Vancouver-based chiropractor Dr. Aaron Case provides tips on how to prevent and treat piriformis syndrome
Common in endurance athletes like runners and cyclists, piriformis syndrome occurs when the piriformis muscle, located deep in the buttocks, is tight, inflamed, and has a trigger point that refers pain down the back of the thigh.
“This often results in impingement of the sciatic nerve and can cause radiating pain down the back of the leg,” says Dr. Aaron Case, a Vancouver-based chiropractor and Active Release Techniques (ART) therapist.
While the causes of piriformis syndrome vary, according to Dr. Case, it’s commonly caused by “overuse due to compensation for underuse of other hip and gluteal muscles, or tightness of the inner leg muscles putting extra load on the piriformis.”
Since piriformis syndrome can be confused with a disc bulge, lower back and spinal problems or a hamstring strain, Dr. Case recommends reviewing your symptom history with a practitioner. This may be followed by range of motion testing and orthopedic tests of the lower back, leg, and hip.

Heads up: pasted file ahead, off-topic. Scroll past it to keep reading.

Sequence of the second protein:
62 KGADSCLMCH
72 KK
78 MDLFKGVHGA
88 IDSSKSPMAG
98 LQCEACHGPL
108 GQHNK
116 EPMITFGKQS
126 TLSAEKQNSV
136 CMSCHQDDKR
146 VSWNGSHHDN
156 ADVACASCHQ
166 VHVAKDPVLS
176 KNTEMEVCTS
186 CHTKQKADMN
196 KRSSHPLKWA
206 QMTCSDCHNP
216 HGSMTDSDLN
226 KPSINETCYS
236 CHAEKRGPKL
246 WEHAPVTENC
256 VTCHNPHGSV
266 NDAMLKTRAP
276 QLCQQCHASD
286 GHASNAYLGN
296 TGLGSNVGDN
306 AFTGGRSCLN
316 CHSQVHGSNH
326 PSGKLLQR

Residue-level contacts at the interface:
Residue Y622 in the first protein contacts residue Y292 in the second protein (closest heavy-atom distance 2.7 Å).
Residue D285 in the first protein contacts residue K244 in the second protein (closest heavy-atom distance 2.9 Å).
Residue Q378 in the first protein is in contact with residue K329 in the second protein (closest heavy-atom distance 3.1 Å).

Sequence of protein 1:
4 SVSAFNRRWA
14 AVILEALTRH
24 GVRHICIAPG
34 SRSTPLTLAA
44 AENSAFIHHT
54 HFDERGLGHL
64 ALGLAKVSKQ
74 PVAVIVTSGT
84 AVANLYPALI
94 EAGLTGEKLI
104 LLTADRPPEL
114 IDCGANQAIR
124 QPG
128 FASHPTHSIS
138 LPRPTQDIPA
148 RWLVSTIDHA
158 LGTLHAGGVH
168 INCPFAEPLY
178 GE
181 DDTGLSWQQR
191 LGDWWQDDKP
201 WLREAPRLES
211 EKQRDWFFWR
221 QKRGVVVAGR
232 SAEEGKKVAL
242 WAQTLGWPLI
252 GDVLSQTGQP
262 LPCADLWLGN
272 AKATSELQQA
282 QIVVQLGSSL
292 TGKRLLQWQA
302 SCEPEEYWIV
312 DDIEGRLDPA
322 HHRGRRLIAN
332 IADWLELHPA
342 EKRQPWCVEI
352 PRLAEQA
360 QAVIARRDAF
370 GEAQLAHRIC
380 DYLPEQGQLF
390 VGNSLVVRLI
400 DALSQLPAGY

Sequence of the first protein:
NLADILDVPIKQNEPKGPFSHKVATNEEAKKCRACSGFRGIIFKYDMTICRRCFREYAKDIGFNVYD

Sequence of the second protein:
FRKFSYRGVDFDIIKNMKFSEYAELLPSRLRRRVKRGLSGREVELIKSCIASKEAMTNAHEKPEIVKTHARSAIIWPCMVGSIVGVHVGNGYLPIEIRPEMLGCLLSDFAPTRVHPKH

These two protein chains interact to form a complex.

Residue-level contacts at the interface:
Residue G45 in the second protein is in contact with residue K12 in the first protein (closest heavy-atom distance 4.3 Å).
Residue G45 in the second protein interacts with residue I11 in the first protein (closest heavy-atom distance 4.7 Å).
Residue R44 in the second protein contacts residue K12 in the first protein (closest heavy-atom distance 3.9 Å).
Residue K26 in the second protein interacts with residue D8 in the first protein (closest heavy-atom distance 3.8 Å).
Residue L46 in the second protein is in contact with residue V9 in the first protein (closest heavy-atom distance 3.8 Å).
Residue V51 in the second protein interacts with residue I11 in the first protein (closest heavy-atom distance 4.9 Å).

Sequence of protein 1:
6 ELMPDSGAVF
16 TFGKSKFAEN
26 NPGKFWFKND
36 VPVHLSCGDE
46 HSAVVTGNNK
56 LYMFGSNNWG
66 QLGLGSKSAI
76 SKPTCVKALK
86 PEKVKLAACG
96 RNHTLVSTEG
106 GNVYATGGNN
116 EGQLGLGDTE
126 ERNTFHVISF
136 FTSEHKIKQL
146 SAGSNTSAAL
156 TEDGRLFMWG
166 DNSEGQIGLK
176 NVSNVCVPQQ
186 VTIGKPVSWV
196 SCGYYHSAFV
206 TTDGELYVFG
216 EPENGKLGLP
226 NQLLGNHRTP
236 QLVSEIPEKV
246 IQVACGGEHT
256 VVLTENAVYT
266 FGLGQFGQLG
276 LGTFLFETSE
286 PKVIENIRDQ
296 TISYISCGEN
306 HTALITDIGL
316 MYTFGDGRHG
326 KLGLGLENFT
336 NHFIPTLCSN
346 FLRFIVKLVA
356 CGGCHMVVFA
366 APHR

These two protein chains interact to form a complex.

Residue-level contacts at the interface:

To treat the injury, Dr. Case recommends stretching, foam-rolling, massage, active or myofascial release, and needling, depending on the severity of the case. Most importantly, however, patients should include active treatment to strengthen the hip stability muscles.
To prevent piriformis syndrome, Dr. Case encourages athletes to take “down weeks,” replace regular training with occasional cross training and include resistance training and stretching for the hip. A gradual increase in strength training is also important.